In 1899 (then just 22 years old), he put up La Justicia, the first newspaper in Cebu published by a Philippine citizen, in which he defended the issue of Philippine independence. It was suspended on orders by the American military governor.
In the week following, the undaunted Sotto begun publishing El Nacional. This was also ordered closed and Sotto was imprisoned at Fort San Pedro for two months and six days. After this experience, he began using the pen name Taga Kotta (of the fort, or resident of the fort).
He was found guilty of treason as a member of a committee of rebels along with those in Manila and Hong Kong. When he was freed in 1900, he published Ang Suga (The Light), which was first issued on June 16, 1901.
He organized in Hong Kong in 1911 the English-Spanish fortnightly The Philippine Republic. Its publication was stopped a year later and its editor was arrested. Sotto's extradition was requested three times by the American government but every time it was denied by the British courts. The Philippine Republic resumed publication after a month of suspension.
In 1915, Sotto returned to Manila and begun work on a weekly journal he named The Independent. He issued a special edition of this journal in Paris in 1929. The news item prompted an American senator to introduce a resolution in the United States Senate to grant immediate independence to the Philippines.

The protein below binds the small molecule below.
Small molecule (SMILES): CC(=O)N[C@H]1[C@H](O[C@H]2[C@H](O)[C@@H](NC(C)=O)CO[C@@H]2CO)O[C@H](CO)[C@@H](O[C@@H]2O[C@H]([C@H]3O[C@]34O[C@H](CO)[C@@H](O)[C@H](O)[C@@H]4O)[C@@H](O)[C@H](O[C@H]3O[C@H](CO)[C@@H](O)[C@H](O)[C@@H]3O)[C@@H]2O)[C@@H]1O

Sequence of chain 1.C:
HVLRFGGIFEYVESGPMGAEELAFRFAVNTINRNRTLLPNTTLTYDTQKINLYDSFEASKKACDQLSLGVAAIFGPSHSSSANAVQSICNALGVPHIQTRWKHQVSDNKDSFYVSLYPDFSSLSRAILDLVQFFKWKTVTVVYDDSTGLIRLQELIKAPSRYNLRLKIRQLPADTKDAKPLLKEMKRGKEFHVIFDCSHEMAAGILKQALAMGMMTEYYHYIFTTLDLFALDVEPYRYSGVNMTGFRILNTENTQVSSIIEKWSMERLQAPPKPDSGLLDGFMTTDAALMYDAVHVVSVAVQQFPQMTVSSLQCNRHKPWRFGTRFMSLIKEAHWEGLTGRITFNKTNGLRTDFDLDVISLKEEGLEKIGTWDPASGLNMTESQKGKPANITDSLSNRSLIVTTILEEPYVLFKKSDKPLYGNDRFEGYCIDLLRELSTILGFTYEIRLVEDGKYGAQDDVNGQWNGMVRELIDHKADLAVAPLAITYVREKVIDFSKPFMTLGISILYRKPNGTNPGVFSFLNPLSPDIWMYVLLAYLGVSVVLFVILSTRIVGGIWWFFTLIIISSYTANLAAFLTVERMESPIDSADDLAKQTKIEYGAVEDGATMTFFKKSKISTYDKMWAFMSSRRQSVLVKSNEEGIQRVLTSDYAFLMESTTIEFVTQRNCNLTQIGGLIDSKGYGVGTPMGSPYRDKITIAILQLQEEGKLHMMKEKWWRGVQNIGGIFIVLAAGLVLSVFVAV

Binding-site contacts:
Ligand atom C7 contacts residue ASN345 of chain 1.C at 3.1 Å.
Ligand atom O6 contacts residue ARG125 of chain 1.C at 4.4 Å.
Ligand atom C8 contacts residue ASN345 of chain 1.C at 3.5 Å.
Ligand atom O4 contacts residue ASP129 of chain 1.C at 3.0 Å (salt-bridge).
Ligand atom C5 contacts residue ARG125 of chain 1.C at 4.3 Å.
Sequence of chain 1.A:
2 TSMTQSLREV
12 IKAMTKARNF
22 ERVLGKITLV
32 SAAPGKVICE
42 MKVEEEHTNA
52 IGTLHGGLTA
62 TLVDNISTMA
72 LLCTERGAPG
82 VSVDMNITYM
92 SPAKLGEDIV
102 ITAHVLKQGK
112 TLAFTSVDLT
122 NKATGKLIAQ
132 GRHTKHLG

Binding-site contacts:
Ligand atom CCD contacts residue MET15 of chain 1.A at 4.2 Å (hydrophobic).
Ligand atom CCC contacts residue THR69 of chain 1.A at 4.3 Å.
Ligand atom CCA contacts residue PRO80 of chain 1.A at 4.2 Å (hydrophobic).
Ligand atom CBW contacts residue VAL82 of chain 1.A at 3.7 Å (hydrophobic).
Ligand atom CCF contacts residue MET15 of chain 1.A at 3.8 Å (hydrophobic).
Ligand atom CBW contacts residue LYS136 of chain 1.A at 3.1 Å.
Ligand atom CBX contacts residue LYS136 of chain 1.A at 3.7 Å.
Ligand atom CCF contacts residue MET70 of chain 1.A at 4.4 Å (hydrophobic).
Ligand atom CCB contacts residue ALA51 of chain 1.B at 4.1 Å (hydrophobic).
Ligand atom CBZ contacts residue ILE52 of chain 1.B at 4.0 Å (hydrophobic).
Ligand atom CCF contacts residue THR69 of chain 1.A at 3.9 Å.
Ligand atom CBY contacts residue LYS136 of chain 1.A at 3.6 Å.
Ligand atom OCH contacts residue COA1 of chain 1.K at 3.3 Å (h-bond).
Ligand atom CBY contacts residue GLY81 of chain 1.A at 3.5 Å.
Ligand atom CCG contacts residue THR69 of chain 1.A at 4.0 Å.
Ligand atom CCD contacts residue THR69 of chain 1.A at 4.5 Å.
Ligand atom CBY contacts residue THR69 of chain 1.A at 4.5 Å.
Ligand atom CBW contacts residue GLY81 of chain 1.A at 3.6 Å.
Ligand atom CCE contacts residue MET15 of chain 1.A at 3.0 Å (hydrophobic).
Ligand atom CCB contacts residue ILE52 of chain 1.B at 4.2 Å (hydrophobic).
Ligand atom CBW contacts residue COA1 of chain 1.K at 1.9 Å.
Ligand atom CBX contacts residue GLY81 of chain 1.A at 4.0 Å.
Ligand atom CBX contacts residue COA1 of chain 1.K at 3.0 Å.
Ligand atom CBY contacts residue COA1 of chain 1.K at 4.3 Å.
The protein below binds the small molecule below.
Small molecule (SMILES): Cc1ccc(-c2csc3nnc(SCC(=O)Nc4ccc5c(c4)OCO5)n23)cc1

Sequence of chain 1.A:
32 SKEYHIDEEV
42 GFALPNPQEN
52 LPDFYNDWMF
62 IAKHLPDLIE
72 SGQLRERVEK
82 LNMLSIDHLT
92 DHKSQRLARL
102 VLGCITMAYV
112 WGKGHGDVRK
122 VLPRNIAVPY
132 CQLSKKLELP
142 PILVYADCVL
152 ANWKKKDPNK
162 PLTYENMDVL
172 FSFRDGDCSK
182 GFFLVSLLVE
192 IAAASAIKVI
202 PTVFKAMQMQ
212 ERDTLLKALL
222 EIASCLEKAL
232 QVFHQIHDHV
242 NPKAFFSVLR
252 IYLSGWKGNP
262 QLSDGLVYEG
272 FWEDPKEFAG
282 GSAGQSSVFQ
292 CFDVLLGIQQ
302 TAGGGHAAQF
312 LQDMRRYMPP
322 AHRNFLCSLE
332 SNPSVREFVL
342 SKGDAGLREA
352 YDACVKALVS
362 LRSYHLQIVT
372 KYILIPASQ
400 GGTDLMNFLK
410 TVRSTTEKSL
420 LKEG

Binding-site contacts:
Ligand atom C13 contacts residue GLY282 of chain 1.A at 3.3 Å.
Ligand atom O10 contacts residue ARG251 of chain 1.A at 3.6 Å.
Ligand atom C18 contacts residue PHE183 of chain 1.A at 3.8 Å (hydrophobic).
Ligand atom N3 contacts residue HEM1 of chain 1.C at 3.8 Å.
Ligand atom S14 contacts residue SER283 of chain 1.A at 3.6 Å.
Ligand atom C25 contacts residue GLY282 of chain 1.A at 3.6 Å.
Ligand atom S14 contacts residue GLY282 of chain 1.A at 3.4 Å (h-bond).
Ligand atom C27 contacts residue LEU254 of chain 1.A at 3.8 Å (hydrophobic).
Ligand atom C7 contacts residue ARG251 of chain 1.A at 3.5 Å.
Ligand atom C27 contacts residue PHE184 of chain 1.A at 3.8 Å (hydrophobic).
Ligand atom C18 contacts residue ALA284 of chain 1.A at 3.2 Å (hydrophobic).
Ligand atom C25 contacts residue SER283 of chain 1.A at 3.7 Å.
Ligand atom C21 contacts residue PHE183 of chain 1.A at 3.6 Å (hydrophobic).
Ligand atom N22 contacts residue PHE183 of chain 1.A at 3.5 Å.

To Cebuano cultureEdit
Sotto is regarded as the Father of Cebuano Language and Letters.
Sotto published Ang Suga, the first newspaper in Cebuano in 1900.
Sotto's play Paghigugma sa Yutang Natawhan (Love of Native Land), dramatized the Cebuano people's heroic struggle against Spanish feudal rule in the modern realist mode. He also wrote the first published Cebuano short story Maming in the maiden issue of Ang Suga.
He wrote, directed, and produced the first Cebuano play Elena, a play in three acts. It was first performed at the Teatro Junquera on May 18, 1902. The play established Sotto's reputation as a playwright.